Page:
There is a lot of on-going conjecture as to what impact the rent reduction for Housing Associations is going to have on their ability to maintain services.
Recent high profile articles in a national newspaper expressed the concerns of many residents that whilst they are grateful to see a rent reduction, the potential for poorer service as a consequence is a real concern.
Like many people I have spent more time than usual recently reading articles and commentary on the likely impacts of the recently introduced rent reduction legislation in the Housing Association Sector.
And like many people having been in the sector for so many years there is a sense as with other changes before it that things will simply work themselves out.
But this one feels a little bit different.
That there is a political feel to the change in legislation is undeniable; essentially part of the government’s reasoning for the cuts is to help reduce housing benefit claims. While I understand their objective of reducing the welfare budget to aid the country’s economy what benefit does a rent reduction of 1% bring to the resident against the combined income reductions for a Housing Association for example with 30,000 properties?
It is little wonder that there is so much concern and so much uncertainty, and in truth I think it is probably too early to really know what the implications are. In fact, it is most likely that there will be a range of impacts dependent upon the strategy of individual associations.
But to address the concerns expressed in recent newspaper articles that the rent reduction will make it harder for landlords to maintain services for residents, my view is that there are plenty of options available to landlords which would enable them to avoid this.
In our business as a specialist repairs and maintenance contractor, much of our work is responsive; simply put the nature of this kind of work carries a higher cost than for example planned maintenance. Attending one property with a requirement to maintain or change a door lock is always going to be more costly per unit than pro-actively planning to maintain the doors on a block of properties.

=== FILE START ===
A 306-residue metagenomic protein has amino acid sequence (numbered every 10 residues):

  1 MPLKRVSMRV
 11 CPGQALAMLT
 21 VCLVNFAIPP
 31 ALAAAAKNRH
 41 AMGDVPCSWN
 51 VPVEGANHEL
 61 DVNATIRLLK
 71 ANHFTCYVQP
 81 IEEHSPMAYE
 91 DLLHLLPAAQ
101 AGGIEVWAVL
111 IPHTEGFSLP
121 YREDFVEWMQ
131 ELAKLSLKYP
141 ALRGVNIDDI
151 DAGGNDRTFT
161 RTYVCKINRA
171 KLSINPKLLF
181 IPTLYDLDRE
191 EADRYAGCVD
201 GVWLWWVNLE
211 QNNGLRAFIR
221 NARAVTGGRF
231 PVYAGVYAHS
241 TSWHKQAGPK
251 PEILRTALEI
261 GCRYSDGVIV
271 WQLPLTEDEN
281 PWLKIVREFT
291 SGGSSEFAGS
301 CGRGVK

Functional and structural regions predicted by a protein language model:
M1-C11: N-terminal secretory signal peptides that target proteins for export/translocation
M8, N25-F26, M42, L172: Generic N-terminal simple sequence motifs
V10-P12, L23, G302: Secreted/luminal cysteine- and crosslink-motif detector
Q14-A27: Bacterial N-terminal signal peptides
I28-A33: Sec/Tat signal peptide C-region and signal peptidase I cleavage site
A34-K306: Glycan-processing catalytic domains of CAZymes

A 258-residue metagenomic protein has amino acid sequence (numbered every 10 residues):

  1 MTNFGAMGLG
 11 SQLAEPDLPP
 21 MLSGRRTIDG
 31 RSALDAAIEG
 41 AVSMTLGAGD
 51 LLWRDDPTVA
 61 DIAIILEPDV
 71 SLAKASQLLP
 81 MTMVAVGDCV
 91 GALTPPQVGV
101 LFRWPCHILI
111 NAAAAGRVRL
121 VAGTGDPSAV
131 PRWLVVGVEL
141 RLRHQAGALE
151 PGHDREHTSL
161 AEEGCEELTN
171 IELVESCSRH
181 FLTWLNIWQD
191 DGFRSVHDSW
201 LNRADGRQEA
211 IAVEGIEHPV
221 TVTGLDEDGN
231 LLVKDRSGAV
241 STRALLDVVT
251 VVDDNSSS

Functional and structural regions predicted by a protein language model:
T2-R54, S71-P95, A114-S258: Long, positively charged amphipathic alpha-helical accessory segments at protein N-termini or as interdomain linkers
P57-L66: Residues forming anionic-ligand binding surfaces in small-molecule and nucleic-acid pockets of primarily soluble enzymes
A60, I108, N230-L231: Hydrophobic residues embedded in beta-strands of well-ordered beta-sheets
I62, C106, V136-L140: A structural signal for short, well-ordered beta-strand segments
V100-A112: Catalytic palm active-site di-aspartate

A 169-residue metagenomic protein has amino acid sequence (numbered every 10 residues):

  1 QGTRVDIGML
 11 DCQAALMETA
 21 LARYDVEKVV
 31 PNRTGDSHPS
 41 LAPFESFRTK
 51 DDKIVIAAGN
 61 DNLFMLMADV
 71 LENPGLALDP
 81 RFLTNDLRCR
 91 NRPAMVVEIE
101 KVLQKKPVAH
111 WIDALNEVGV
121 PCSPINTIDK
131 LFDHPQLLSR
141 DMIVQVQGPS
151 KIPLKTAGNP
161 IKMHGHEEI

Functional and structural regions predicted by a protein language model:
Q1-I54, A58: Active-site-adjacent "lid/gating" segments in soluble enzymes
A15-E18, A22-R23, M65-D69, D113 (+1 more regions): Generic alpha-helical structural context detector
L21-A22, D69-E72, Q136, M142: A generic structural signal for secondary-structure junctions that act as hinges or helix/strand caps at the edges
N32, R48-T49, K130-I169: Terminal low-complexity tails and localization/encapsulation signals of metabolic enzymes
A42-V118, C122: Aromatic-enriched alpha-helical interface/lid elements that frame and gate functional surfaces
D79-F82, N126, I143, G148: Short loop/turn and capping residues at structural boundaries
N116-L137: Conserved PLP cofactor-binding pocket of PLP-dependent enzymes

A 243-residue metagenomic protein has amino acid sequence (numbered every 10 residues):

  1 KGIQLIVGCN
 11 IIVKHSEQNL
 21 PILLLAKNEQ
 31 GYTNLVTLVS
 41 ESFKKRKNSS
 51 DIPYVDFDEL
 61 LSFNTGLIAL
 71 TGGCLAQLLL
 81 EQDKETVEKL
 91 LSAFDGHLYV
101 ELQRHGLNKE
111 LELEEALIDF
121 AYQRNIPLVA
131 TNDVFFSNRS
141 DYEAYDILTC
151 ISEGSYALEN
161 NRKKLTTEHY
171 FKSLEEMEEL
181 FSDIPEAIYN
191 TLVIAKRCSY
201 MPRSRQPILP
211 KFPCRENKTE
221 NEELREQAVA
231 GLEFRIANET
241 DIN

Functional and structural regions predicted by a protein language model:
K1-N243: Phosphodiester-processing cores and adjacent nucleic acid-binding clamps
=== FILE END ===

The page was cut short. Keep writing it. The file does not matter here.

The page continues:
It is where asset management really comes into its own, and with many associations working really hard in this regard it is entirely conceivable that the reduced income they face overall need not impact day to day services for the resident.
It is also about engaging the right contractors too; as a specialist contractor which is geared up to carry out a specific function we know that our delivery and our quality will always deliver better value for a landlord than engaging non specialist multi skilled contractors where there is not the same guarantee of quality, the right and the most competitive procurement processes, or delivery first time on time.
Like many maintenance contractors across a range of disciplines we have the processes in place to deliver the most cost effective service possible; attending a resident’s home once and once only to carry out a job has a direct cost benefit, and measured through our First Time Fix statistics we can see the financial advantages we are delivering to clients and of course the peace of mind we are delivering to residents.
So, yes we totally understand the concerns of residents about what the implications might be of their landlord receiving reduced rental income, but we also know that there are many options for them to deliver services to the same level through more carefully planned maintenance strategies and relationships.
Tristan Cooke is Managing Director for Mila Window and Door Maintenance – specialist contractors with nearly 30 years’ experience working in the Housing Association sector with over 1 million repairs completed.
milamaintenance.co.uk 0808 100 8881